While it may be winter, spring is already in the Trenton air — a date in May to be specific.
That’s when the City of Trenton has its general elections. And while current Mayor Eric Jackson has been quiet about his intent to seek another four years, three candidates have already announced their attention, and groups of Trenton citizens have been gathering to look at the future.
The first candidate is current Trenton City Council member Alex Bethea. In his late October announcement, Bethea focused on five points to “turn this city around”: safety, education, housing and economic development, property tax stabilization, and employment for city residents.
With 40 years as a Trenton school teacher, supervisor, and principal, the self-proclaimed “education candidate” promises to work with school leaders to improve reading standards by focusing on a program that follows students from kindergarten to grade 3.
Bethea’s agenda includes insisting the police director assign foot patrols in high crime areas; launch programs to encourage city residents to buy or win vacant properties and help long-term renters become home owners; reintroduce a city residency requirement for department directors (removed with Jackson took office in 2014); and create and enforce deadlines and penalties to address property code violations.
According to the Times of Trenton, Bethea says he is qualified to be mayor for several reasons. “He’s fully connected to the city as a longtime resident who raised nine children with his wife, still coaches youth sports, and founded a youth wrestling program. And since 2010, he’s participated in the city governance from the council dais.”
He also declined to make the current mayor a direct issue. “My platform is not about the mayor — it’s about me,” he said.
The second candidate, Paul Perez, was clear that he saw the current administration as part of a problem.
“Most of you are here because you have a certain plea to see change for this city,” Perez told supporters in November. “You are here because you are tired of having representation that operates under the auspices of cronyism, nepotism, and favoritism. You want a government that is functional, provides quality services to the public, formulates a partnership with the local public schools to ensure a road map of success for our youth, cleans our city streets, and keeps you safe, day and night.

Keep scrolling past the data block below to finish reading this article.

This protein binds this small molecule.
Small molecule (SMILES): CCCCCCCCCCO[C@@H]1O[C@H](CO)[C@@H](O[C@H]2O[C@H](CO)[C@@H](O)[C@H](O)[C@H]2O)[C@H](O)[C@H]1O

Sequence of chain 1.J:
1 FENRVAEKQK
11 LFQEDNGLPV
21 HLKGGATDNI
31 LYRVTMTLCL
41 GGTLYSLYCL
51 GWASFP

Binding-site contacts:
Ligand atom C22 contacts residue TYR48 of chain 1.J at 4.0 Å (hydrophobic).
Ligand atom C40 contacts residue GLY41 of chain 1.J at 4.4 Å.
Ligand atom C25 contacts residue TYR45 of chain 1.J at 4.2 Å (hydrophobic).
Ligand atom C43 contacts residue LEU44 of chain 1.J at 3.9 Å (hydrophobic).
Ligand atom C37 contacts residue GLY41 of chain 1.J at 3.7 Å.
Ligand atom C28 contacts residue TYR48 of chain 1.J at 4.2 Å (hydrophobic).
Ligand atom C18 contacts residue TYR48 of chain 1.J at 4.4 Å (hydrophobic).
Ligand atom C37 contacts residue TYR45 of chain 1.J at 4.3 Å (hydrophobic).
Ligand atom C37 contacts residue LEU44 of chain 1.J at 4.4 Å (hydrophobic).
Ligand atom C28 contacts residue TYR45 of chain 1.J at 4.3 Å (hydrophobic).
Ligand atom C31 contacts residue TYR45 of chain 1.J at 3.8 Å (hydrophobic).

“You are here because you are tired of the empty promises and the popularity contests that election after election bear nothing that resembles your hopes and dreams. The contrast between what you yearn for and what we have are obvious. The time has come for change.”
Perez, who lost to Jackson in the 2014 runoff election, is a Trenton native. He attended Trenton Central High, leaving prior to graduation to join the U.S. Army, where he served 20 years and worked as an agent with the Army’s Criminal Investigation Command and a division director of the National Science Foundation. He currently runs a home-based consulting business.
During his announcement the self-described “proud Afro-Latino male” — who would become Trenton’s first Latino mayor — listed several grievances with the Jackson administration. They ranged from the city’s handling of general operations to public education.
“This administration has been consistent in its failure to keep the public informed on major issues affecting taxes, health and water quality issues, leadership at the board of education and has failed at developing a proper snow and trash removal plan for our city,” said Perez.
Perez, who serves as a board member for Special Parent Advocacy Group, continued on education. “When the board of education gave out pink slips to eliminate dozens of teachers, paraprofessionals, secretaries, and an entire child study team in favor of a private agency, that decision was made without providing a clear or definitive reason behind it and still has an adverse effect, a cascading effect upon the instructional capabilities of the board of education and will continue for some time. Every once in a while, you’ve got to be on the right side of the issues.”